As Pakistan continues with its fake narratives on Jammu and Kashmir after the revocation of Article 370 amid mounting economic challenges, India's ambassador to the United States Harsh Vardhan Shringla has said that Pakist Prime minister Imran Khan has every right to run his own economy into the ground but his "determination to inflict similar damage on the province of a neighbouring country must be challenged by the international community".
"Under Prime Minister Khan's watch, the people of Pakistan are reeling under economic depression, with inflation at a five-year high, national debt exceeding gross domestic product and an International Monetary Fund bailout for the 22nd time. Mr. Khan has, of course, every right to run his own economy into the ground. But his determination to inflict similar damage on the province of a neighbouring country must be challenged by the international community," Shringla wrote in an Opinion piece published in the New York Times on Thursday.
He said that over the past few weeks, Imran Khan and senior officials of his government have made a plethora of comments painting an apocalyptic picture of India's reorgzation of its province of Jammu and Kashmir -- and raising the threat of conflict, including nuclear war, with India.
"What Prime Minister Khan finds difficult to accept is that the Kashmir region is now back on the road to progress and prosperity because the Indian government has repealed an anachronistic and temporary provision of law that has hindered development there," the envoy said
Shringla said that Article 370 of the Constitution "prevented the Indian government from having any say in the affairs of Jammu and Kashmir" except in matters of defence, finance, foreign affairs and communications and this contributed to the province's struggles.
"While the rest of India experienced strong social and economic development, Jammu and Kashmir lagged in terms of economic growth, employment, fighting corruption, gender equality, literacy and many other indicators, he said.
The article said that Pakistan has a vested interest in preventing prosperity in Jammu and Kashmir, and in the Ladakh area of Kashmir, because a weak economy fuels separatist sentiments in some quarters.
"This fits into Pakistan's larger strategy of using terrorism as a political tool. This is a country whose fingerprints are on terrorist strikes across the world and that was home to Osama bin Laden in his last days. So it also opposes the repeal of Article 370, which legitimised discrimination and hindered economic progress," he said.
Shringla said that New Delhi's historic decision has finally opened the door to rejuvenate a moribund economy and promote horticulture, tourism and handicrafts that are the unique strength of its culture apart from delivering social and economic justice to "a region that was out of step with the rest of the nation".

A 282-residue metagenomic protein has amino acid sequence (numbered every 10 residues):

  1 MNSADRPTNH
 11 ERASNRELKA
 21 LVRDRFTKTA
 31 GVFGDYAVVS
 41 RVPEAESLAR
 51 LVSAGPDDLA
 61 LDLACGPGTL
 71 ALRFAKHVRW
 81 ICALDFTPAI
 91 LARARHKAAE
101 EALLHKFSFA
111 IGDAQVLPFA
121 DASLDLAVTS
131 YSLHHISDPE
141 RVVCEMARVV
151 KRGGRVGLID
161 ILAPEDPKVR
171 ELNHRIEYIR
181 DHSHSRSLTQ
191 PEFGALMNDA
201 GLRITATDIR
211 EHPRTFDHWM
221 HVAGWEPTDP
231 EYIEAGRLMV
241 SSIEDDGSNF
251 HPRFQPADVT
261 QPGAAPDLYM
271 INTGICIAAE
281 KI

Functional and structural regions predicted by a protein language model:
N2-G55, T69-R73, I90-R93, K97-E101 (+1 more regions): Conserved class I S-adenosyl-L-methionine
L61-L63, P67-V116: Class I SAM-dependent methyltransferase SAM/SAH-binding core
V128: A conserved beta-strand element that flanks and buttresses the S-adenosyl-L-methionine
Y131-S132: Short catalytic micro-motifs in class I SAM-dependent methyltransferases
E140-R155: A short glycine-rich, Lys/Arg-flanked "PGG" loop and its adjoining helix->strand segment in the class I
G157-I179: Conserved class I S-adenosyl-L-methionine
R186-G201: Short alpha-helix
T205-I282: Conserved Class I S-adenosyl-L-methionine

"Clearly, this prospect for a more prosperous Jammu and Kashmir, and Ladakh, cuts the ground under the feet of Pakistan. Its prime minister claims that he offered to work for peace, progress and prosperity with India. What he does not say is that the assembly line of terrorists that is a major industry of his country continues without pause," he wrote.
Referring to Khan, Shringla said he suggests that institutions like the Financial Action Task Force, an international orgzation that investigates terrorist financing, are part of a conspiracy against Pakistan.
"He obscures the fact that the mastermind of the Mumbai terrorist attack of 2008 has been shielded by Pakistan. And that the Pulwama suicide bombing was carried out by Jaish-e-Muhammad, a United Nations-proscribed terrorist outfit that operates openly from one of his major cities," he said.
He said Khan has criticized India for its treatment of Muslims and other non-Hindu minorities.
"This would be laughable if the reality was not so tragic. When Pakistan was created, its population was 23 percent minorities. This is now down to 3 percent, a figure that speaks for itself. And there are countless faces -- Shias, Ahmadis, Christians, Hindus and Sikhs -- who can testify to this tragic reality. Fellow Muslims are not spared; ask the Shia, the Pashtun, Sindhi or the Baloch people of Pakistan," he wrote.
The envoy further noted that Islamabad has been calling on the United Nations to address the so-called "Indian atrocities" in Kashmir but it itself skipped out that the minorities, including Shias, Ahmadis, Christians, Hindus and Sikhs, in the cash-strapped nation are seeking world attention towards their tragic problems.
Pakistan has been desperately trying to internationalise the Kashmir issue since New Delhi abrogated Article 370. However, Islamabad has been snubbed on all fronts as the international community has made it clear that Article 370 was in an internal matter and Kashmir issue should be discussed bilaterally.
( With inputs from ANI )